ComScore recently found that 78 percent of local-mobile searches resulted in an offline purchase (usually in a few hours). New consumer data from research firm Ipsos MediaCT (sponsored by Google) echo most of the comScore study data, underscoring the critical nature of local information to mobile users.
Ipsos conducted the online survey of 4,500 consumers across nine vertical segments: Auto, CPG, Finance, Local Services, Media & Entertainment, Restaurant, Retail, Tech and Travel. The firm also reviewed and incorporated data from a smartphone shopper diary study involving 653 respondents.
The survey/data collection occurred in mid-December and January earlier this year.
The survey found that 88 percent of smartphone users and 84 percent of tablet owners conduct local searches. Most of those queries were dominated by hours, directions, address and product availability queries.
People tend to think of local search as a “last mile” behavior. However like the comScore research Ipsos found that local search was used at all phases of purchase cycle. The study also found that users conducted local searches both at home and on the go, though the most common location was at home.
Strikingly the research discovered that among the substantial subset of those who searched “on the go,” a majority of those searches (56 percent) carried a local intent. This is not saying that 56 percent of all mobile queries are local, however.
Back to the point about the last mile (and related purchase intent); Ipsos found that conversions after a local search were more than 2X as likely vs. a non-local search. And half of smartphone searchers visited an offline store within 24 hours, following a local search.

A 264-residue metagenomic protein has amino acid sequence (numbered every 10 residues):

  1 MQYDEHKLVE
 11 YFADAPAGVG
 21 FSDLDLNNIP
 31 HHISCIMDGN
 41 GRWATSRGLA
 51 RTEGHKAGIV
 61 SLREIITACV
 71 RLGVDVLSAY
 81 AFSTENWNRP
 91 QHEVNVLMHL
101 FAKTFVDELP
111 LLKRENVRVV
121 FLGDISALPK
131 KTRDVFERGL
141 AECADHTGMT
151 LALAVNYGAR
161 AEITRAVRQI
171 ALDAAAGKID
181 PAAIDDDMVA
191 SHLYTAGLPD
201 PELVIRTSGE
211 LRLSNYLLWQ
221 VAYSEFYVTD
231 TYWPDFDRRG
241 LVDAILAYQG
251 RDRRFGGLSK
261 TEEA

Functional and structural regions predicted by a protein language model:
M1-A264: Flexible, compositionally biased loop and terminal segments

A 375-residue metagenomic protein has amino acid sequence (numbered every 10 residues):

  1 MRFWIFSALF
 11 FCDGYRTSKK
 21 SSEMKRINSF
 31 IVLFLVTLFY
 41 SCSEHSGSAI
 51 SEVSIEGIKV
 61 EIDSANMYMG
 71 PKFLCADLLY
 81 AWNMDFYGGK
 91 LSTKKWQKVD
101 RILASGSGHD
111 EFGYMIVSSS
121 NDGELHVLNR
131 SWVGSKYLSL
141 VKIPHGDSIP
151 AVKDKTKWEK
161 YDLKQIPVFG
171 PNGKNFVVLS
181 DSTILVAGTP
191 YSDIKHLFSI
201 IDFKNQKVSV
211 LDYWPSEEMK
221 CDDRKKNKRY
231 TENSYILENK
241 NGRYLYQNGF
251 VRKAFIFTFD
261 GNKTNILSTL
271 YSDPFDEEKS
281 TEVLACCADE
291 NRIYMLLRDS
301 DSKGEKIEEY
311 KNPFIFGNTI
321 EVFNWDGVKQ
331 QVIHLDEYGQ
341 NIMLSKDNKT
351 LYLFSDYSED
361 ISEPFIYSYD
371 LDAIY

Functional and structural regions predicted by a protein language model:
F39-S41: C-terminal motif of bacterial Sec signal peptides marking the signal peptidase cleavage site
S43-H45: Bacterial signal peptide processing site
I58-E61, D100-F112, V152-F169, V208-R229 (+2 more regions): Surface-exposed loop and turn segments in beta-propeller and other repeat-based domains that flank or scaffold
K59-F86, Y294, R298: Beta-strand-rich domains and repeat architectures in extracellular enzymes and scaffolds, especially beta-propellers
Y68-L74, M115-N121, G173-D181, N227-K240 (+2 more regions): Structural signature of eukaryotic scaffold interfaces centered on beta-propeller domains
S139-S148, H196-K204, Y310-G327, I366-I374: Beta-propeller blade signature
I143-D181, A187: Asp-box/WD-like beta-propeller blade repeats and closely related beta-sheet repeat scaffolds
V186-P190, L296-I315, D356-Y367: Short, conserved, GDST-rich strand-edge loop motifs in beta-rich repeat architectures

Another powerful finding: “one in three searches on smartphone occur right before consumers visit a store.” In addition, the majority of store visits following a local search occurred within a 5 mile radius of the user’s location. (Compare a recent survey that found local consumers were generally willing to drive 17 minutes to get to a local business location.)
There were a number of questions that asked about user engagement with mobile search ads in particular. The study says that as a general matter “consumers prefer and act on location-based ads” and “4 in 5 consumers want ads customized to their city, zip code or immediate surroundings.”
Although most AdWords advertisers don’t use location extensions, Ipsos found that roughly 60 percent of mobile device owners have interacted with or used location information in search ads. Large majorities of users also consider this information important: address, “get directions” link, phone number and call button — in that order.
Finally exposure to local search ads often resulted in visits to stores and purchases (32 percent), and even unplanned visits and purchases (19 percent). There are more data available in the full study.
The big-picture takeaways are these:
- Almost 90 percent of mobile users search for local information
- They expect information returned or presented on mobile devices to be localized
- These are high quality searches that often turn into (mostly offline) purchases
- Marketers need mobile optimized sites with complete location information (if applicable) to satisfy user expectations
- AdWords advertisers should be using Google extensions to localize/personalize their ads